Of course, Adages could have pressed him further, but he was carrying a gun-a beautiful Caesar Guerini 28-gauge shotgun-at the time, and we do have limited supplies of courage. For our part, we were carrying a 20-gauge, but Eric, it turns out, is the better shot.
He'd invited Adages up to the Tamarack Preserve in Millbrook, N.Y., for a day of shooting. It had been over 15 years since we'd had a shotgun in our hands, so we were a little apprehensive. After all, our manhood was on the line. We'd be hanging with the nonmetrosexual Zinczenko brother. The one who was on track to be an NHL goalie before getting his ribs broken and his spleen crushed. The one who walked into a recruiting office after college to become a Navy SEAL (the spleen injury held him back). The one who publishes magazines in which the only skin products for men you'll see are camouflage face paint and insect repellent.
For the Men's Health fans (and Gawker readers), the sibling rivalry between Eric and David is of the standard variety, as is the protective urge the brothers feel for one another. One gets the impression that if it wouldn't turn into the predictably snarky media fiasco, Eric would like to have a word or two with both Gawker and Jon Stewart.
At any rate, Adages held our own during the clay-shooting festivities, partly due to the expert instruction of Tamarack's Bill Tracy, the sort of man who doesn't care if you're the publisher of the country's most popular outdoor titles, judging by the amount of grief he gave Eric for the dirty condition of that expensive shotgun. And while it's a cardinal rule that journalists pretend that PR people don't exist, we have to point out that Time4 Public Relations Manager Amanda McNally was also a good shot. And we're not just saying that because she had a gun in her hands.
Unilever flagged for taunting P&G
If Procter & Gamble Co.'s deodorant marketers weren't thinking about Unilever enough, they now have trash-talking Cincinnati Bengals wide receiver Chad Johnson to remind them each week. In their house, as they say in the NFL.
Mr. Johnson is weighing in on Unilever's side through a deal with Degree deodorant. The flamboyant receiver long has used a checklist to show up defensive backs who can't cover him. Degree (with its trademark check) is now sponsoring the checklist in possibly the first branded trash talk. (Not counting 2004, when, in less formal arrangement, Mr. Johnson sent a case of P&G's Pepto-Bismol to the Cleveland Browns.)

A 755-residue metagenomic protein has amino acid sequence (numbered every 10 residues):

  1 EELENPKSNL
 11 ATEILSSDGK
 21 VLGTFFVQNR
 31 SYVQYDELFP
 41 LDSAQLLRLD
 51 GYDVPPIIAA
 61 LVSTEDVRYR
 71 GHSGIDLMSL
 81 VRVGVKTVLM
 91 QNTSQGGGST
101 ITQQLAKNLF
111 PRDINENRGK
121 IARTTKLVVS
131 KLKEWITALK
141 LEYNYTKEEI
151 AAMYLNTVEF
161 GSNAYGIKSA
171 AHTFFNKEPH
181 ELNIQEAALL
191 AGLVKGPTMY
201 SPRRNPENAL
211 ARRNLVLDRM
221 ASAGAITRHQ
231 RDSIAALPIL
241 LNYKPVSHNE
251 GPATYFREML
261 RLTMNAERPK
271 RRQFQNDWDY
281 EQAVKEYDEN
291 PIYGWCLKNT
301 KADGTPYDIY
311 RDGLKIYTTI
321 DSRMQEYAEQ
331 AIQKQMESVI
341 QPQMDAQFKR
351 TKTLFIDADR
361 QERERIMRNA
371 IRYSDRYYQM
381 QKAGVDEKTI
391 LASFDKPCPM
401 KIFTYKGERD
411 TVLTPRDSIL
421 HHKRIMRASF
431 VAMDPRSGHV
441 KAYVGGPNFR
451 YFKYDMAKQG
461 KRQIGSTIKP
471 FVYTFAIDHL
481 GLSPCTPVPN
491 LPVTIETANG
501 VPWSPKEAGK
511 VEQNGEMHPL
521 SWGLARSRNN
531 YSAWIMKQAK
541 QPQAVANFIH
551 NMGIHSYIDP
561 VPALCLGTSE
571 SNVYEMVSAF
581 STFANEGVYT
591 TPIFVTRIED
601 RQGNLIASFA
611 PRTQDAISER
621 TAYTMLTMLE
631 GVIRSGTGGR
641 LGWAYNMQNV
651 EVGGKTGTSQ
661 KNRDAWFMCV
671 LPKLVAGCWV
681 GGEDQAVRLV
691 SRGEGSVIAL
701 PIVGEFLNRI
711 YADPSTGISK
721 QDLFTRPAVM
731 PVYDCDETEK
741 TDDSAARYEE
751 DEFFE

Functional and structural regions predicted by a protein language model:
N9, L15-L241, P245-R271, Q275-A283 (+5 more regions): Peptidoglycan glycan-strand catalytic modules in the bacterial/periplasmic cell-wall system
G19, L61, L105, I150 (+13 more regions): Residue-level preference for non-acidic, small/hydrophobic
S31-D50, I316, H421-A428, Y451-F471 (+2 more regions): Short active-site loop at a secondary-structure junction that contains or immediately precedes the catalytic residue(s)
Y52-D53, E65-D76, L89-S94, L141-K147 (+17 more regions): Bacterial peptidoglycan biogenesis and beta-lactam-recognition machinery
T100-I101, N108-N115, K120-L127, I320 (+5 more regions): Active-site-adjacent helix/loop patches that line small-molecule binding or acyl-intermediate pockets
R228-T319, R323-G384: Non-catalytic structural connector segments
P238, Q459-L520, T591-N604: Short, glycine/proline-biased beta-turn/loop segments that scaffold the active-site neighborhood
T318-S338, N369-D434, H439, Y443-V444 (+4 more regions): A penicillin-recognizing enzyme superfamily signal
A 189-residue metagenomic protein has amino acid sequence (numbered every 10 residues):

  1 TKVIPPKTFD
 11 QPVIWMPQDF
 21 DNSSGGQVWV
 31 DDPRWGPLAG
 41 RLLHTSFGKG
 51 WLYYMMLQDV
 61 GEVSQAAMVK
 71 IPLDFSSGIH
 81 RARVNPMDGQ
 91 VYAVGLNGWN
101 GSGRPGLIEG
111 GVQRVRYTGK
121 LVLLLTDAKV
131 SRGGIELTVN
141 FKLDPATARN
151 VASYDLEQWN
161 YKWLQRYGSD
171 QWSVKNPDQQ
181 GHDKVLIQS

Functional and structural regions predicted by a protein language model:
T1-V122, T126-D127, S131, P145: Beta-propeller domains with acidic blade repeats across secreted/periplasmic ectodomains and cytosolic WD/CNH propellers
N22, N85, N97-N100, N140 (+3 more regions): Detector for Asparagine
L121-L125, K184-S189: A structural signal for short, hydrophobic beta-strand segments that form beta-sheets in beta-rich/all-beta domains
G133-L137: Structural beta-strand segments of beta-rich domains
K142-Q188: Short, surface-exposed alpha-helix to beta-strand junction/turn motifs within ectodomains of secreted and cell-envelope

Degree staged a rally with Mr. Johnson within eyeshot of P&G headquarters Sept. 15. It also bought two billboards in Cincinnati and is sponsoring Mr. Johnson's blog, ChadJohnson85.com.
"Who will cover Chad Johnson?" one billboard asks. Many media, apparently. The deal led to Degree references in Cincinnati newspapers and TV sportscasts, on CBS's Sept. 17 broadcast of the Bengals-Browns game, and in live interviews with Mr. Johnson on ESPN and ESPNews.
The program may be national, but the billboards and events are only in P&G's Cincinnati. "It's a coincidence," said Unilever's VP-North American Deodorant Kevin George after the rally, grinning, when Adages pointed to P&G headquarters in the background.
"Degree is for men who take risks," he said, citing the brand's selling line. "Who better than Chad Johnson? ... And we just like him."
And while the Browns let Johnson make seven catches and a touchdown, they also knocked his helmet off twice and gave him a concussion. Endorsing Degree is risky business.
We got your influencers right here
What do Bill Gates, George W. Bush, Ted Kennedy, Yo-Yo Ma, Sumner Redstone, Jill Abramson, Barack Obama, Margaret Atwood, James Blake and Natalie Portman have in common? If you said they're all Harvard graduates, you'd be wrong-Gates never graduated. But they are all on 02138 magazine's Harvard 100 list, which was released today and ranks the most influential Harvard attendees. Gates, by the way, is No. 1, with Bush No. 2. And while Al Gore is making a second career for himself as an amateur climatologist, he comes in at No. 20, 10 spots behind Bill O'Reilly and two spots behind Ned Lamont.
The list, of course, is designed to stir up debate and interest and, in turn, catch the eye of advertisers. But something tells us the demographic that will be reading this will go a long way in doing that. When we spoke to Publisher Meredith Kopit, she didn't want to admit that it was easy selling ads in a magazine targeted at Harvard grads, 85% of whom hold graduate degrees and who have a median household income of $200,000. But we imagine it doesn't make the job any harder.
Contributing: Jack Neff
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